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Student-Athlete of the Week: Bella Steiner

 
Series: Student-Athlete of the Week | Story 10

October 23, 2019 | View PDF

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Niwot sophomore Bella Steiner recently won Grand Champion in the Modified Child/Adult Jumper division at the Autumn in the Rockies Horse Show in Parker, Colo.

Dealing with a quirky teammate is an unwelcome annoyance for most high school athletes, but Niwot sophomore Bella Steiner isn't like most high school athletes. For the talented equestrian, managing her temperamental partner isn't just an enormous challenge, it's also enormously gratifying.

"It's so technical, and a lot of people don't know that," Steiner said of her unconventional high school sport. "Everything affects the horse, and creating a bond with your horse is the most important part of competitive riding. If you don't have a good bond, you can't get anything accomplished."

Steiner clearly knows what she is talking about. The 10th-grader recently wrapped up the 2019 competition season by winning Grand Champion in the Modified Child/Adult Jumper division at the annual Autumn in the Rockies Horse Show, held last month at the Colorado Horse Park in Parker, Colo. Steiner beat out 20 other competitors for the blue ribbon after completing the eight-jump course round in the fastest time with no faults. She was also recently awarded a varsity letter from US Equestrian for completing competition and training requirements.

A self-described "horse girl," Steiner was introduced to riding at age five, and was immediately hooked. In the years since, riding has crowded out most other sports, especially after she started competing at age 12.

"I used to be a ski racer, which is probably why I like jumping so much," she said.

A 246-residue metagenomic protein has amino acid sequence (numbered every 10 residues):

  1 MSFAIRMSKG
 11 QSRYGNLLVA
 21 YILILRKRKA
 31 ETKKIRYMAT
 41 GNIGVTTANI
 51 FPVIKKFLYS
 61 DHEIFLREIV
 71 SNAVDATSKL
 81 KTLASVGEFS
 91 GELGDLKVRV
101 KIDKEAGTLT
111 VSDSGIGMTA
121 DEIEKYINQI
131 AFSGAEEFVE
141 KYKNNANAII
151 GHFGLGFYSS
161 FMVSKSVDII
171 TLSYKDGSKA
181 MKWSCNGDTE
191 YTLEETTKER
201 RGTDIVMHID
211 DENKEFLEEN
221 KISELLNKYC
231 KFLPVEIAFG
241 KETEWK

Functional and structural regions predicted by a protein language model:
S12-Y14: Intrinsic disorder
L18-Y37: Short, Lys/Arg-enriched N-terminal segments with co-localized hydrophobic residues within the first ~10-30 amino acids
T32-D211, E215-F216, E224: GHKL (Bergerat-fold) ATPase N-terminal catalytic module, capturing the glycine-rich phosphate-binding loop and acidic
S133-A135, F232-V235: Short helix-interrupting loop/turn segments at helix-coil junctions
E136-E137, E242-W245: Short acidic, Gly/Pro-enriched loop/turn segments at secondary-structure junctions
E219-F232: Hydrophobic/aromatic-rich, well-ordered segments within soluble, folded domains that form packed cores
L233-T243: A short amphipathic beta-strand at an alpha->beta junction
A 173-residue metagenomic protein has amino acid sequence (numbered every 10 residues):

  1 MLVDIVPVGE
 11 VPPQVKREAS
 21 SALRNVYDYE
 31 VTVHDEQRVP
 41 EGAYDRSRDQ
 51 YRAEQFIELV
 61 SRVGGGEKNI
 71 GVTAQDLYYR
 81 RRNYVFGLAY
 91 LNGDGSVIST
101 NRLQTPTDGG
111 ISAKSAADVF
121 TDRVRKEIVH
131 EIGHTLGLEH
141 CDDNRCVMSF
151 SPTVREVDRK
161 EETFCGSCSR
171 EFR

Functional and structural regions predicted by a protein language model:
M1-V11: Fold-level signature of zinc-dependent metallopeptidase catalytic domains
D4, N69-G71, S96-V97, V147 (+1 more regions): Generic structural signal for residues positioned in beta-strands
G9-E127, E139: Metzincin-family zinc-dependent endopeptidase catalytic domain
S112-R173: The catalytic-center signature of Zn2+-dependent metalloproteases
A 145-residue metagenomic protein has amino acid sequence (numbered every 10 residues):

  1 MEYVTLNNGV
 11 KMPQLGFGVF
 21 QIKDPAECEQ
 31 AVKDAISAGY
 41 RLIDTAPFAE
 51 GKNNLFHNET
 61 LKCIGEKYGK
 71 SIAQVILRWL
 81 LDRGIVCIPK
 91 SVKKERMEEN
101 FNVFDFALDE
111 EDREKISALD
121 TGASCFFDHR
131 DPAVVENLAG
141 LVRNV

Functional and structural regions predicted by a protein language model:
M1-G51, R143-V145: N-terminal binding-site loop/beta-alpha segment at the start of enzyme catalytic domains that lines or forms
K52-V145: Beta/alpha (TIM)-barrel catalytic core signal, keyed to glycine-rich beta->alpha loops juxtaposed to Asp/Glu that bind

These days, Steiner spends five days a week year-round practicing and preparing for horse shows, which take place mostly in the spring and summer. She initially rode her family horse Stella in competitions, but had to move on after an injury forced the two out of the arena for a year. At Autumn in the Rockies, she won with Simon, a horse she leased from a local stable. About a month ago, Steiner started working with Toddy, and is looking forward to getting to know her new partner.

Courtesy Photo

While it's tempting to believe that the horse does much of the work in equestrian competitions, Steiner politely, but firmly, disagrees. Though her role is less physical than her partner's, that doesn't make it any less demanding. Horses are sensitive to even minor shifts in routine, so consistency, attention to detail, and patience are all important skills for the equestrian athlete, as Steiner will quickly attest.

"Every horse is different, so you have to learn the quirks your horse has," she said. "For example, Stella is really 'spooky', which means she gets scared of different things and will bolt. Being in a relaxing environment really helps her."

When she's not in the arena, Steiner is working towards her IB diploma at Niwot High, where she is also a member of the jazz band. After high school, she hopes to continue competing in equestrian events and eventually become a large animal veterinarian.

 

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